More than a quarter century ago, I spent four years working as an accountant for an American multinational in Saudi Arabia.
The construction project upon which I worked was the new Riyadh airport, a spectacular, $4 billion, in-your-face facility.
The airport’s grand opening was several years in the planning and as D-Day drew nearer, so a new group of officials began making regular visits.
The Saudi Ministry of Royal Protocol made a number of quirky requests, amongst them that half-a-dozen people, drawn solely from the American project management company, should drive golf trollies, ferrying VIPs between the airport’s royal terminal and Arabia’s largest mosque where the opening ceremony would be completed. I was selected to drive a trolley and so, with the temperature pushing 110F, I waited for guests to emerge before transporting them along an open walkway to the mosque.
After several trips, I scurried back to the terminal and spotted an opportunity to grab a cigarette. I lit up while backing out of the glare and unexpectedly bumped into a burly figure emerging from a side door.
It was His Excellency Crown Prince (later King) Abdullah. My career prospects had, I believed, taken a sudden turn for the worse. I apologised but he graciously waved my apology away. “I’ll drive,” he said, so I handed him the golf trolley keys. One of his guards hopped in and I walked behind towards the mosque.
The incident remains the closest I’ve ever come to royalty, at least the non-sporting variety, though I’m hoping to improve the sporting hit rate later this year. A sizeable number of golfers will also attempt to win the opportunity to rub shoulders with true sporting greats when they tee-up at Nailcote Hall in Warwickshire on Sunday.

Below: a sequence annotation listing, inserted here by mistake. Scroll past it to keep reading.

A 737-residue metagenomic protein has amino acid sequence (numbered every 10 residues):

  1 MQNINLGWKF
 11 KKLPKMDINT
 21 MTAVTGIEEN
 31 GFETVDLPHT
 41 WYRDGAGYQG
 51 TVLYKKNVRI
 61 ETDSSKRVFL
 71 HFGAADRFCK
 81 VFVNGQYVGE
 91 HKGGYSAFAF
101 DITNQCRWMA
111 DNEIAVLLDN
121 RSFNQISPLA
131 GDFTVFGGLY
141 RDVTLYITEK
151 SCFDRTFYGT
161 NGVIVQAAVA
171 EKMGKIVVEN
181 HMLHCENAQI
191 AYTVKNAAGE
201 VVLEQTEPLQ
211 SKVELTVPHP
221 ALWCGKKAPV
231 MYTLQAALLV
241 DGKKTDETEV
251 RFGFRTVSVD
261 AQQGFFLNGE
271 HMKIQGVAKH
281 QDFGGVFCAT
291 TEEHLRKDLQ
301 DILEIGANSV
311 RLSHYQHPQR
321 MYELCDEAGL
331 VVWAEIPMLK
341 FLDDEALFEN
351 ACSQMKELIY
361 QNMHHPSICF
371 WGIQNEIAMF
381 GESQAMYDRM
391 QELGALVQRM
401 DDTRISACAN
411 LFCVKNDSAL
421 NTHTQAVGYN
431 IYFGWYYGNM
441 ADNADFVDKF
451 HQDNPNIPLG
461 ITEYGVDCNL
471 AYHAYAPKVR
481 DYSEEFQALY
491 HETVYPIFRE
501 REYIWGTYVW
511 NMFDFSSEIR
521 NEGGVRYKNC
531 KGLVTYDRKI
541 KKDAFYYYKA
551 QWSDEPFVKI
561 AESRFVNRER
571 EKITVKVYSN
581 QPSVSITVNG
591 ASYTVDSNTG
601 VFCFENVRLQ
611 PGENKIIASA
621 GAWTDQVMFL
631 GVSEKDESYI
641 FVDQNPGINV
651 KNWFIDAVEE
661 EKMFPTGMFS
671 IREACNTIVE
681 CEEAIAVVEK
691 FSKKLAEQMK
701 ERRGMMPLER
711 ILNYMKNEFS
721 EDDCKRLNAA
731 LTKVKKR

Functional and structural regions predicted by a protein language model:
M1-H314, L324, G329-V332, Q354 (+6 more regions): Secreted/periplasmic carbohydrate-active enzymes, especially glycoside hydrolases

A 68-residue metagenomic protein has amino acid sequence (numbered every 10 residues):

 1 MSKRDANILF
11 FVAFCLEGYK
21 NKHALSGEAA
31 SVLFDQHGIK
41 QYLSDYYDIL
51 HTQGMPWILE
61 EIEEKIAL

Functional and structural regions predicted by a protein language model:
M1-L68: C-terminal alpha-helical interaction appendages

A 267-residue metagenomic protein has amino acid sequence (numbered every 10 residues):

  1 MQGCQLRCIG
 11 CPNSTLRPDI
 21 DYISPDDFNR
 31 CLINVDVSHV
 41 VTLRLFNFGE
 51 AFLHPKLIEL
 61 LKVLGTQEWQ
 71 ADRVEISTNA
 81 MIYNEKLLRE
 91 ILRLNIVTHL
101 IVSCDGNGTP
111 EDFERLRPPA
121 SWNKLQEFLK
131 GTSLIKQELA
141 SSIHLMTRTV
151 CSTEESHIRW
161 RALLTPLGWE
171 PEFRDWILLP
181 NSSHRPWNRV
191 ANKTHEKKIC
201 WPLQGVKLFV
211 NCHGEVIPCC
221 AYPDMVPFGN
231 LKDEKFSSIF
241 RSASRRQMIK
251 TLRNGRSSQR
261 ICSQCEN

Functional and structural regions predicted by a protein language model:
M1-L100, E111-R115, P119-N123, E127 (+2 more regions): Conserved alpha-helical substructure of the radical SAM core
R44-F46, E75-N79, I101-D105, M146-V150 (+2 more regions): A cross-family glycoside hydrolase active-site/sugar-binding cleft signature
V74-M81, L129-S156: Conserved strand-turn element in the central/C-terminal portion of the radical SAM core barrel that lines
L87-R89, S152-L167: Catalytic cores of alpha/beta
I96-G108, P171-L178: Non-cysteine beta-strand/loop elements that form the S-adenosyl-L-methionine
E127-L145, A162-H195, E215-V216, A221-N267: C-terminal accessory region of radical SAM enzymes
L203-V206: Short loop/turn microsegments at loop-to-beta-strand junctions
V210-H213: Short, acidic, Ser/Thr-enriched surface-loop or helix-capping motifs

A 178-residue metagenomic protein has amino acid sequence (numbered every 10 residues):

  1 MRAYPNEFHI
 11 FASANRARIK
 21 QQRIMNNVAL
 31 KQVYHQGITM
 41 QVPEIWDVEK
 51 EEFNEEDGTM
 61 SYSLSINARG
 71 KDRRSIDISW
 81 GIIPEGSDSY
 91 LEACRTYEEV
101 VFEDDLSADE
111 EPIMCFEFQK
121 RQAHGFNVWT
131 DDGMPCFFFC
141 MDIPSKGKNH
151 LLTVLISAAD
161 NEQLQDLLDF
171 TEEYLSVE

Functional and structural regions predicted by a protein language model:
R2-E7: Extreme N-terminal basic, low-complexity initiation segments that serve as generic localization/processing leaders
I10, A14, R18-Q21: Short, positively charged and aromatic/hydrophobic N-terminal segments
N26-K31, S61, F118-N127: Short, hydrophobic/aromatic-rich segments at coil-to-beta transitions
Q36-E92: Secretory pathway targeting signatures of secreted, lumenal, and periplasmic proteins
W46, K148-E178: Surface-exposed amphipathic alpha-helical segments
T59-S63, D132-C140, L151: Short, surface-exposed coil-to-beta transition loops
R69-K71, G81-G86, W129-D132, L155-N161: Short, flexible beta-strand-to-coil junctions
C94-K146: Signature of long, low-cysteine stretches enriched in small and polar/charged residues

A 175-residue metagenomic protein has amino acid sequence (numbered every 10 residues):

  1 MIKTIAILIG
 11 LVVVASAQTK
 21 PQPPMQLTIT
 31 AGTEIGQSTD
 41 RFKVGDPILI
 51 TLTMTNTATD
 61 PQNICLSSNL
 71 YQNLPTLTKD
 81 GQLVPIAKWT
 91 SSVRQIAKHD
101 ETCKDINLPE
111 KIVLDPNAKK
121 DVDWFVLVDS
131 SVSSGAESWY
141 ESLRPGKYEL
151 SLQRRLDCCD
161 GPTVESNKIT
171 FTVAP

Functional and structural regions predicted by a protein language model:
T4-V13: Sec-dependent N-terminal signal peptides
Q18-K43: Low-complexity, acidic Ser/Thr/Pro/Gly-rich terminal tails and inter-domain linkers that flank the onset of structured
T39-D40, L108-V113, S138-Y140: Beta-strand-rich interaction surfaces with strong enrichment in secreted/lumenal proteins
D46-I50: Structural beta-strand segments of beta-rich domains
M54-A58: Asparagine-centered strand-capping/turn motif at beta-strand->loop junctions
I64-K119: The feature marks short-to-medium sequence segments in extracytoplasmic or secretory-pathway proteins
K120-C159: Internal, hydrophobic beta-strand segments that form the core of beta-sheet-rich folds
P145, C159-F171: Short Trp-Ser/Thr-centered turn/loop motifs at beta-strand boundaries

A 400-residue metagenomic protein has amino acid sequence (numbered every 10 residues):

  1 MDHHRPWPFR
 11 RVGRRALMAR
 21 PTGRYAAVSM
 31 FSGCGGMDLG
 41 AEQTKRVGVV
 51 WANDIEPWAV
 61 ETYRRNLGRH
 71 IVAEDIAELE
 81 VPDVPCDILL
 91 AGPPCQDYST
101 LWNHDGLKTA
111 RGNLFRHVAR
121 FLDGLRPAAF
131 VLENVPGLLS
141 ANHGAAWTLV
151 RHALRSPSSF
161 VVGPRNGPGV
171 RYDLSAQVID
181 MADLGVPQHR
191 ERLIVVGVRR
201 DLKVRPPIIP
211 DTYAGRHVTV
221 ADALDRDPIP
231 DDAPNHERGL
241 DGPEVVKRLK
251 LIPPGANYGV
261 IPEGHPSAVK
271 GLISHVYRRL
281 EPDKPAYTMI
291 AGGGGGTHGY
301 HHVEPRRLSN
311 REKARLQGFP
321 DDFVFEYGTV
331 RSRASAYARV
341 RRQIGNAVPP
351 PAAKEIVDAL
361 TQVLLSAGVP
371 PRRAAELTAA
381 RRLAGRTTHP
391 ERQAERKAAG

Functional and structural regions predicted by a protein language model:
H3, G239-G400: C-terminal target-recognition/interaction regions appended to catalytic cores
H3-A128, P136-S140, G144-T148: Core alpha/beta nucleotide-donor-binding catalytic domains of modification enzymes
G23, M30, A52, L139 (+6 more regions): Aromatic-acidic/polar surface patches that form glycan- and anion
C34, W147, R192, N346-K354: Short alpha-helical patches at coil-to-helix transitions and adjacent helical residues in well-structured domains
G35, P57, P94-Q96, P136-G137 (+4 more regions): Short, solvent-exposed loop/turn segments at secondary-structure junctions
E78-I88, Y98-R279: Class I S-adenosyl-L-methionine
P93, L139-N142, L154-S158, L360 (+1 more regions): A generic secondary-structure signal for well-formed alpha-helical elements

The Ladies’ and Men’s Open qualifying tournament for the Farm Foods British Par 3 Championship promises to be a challenging event. Sunday’s prize is a place alongside a professional in the Par 3 Championship on August 7-8, plus a seat at the VIP player/celebrity party on August 9.
Three former Ryder Cup captains (Woosnam, Jacklin and Torrance) are amongst the sporting royalty who will be in attendance in August. In addition, there’ll be a field of professionals competing for a prize pool of £100,000.
Warwickshire’s August temperature may not be quite as stifling as Riyadh, but the competition promises to be white-hot. Competitors and visitors may even get the chance to catch a glimpse of sporting royalty whizzing around on a golf trolley. After they’ve finished their round, of course.
* Peter Sharkey is playing in the Farmfoods British Par 3 Championship, staged at Nailcote Hall between August 6-9. We’ll be following his progress as he prepares for the event.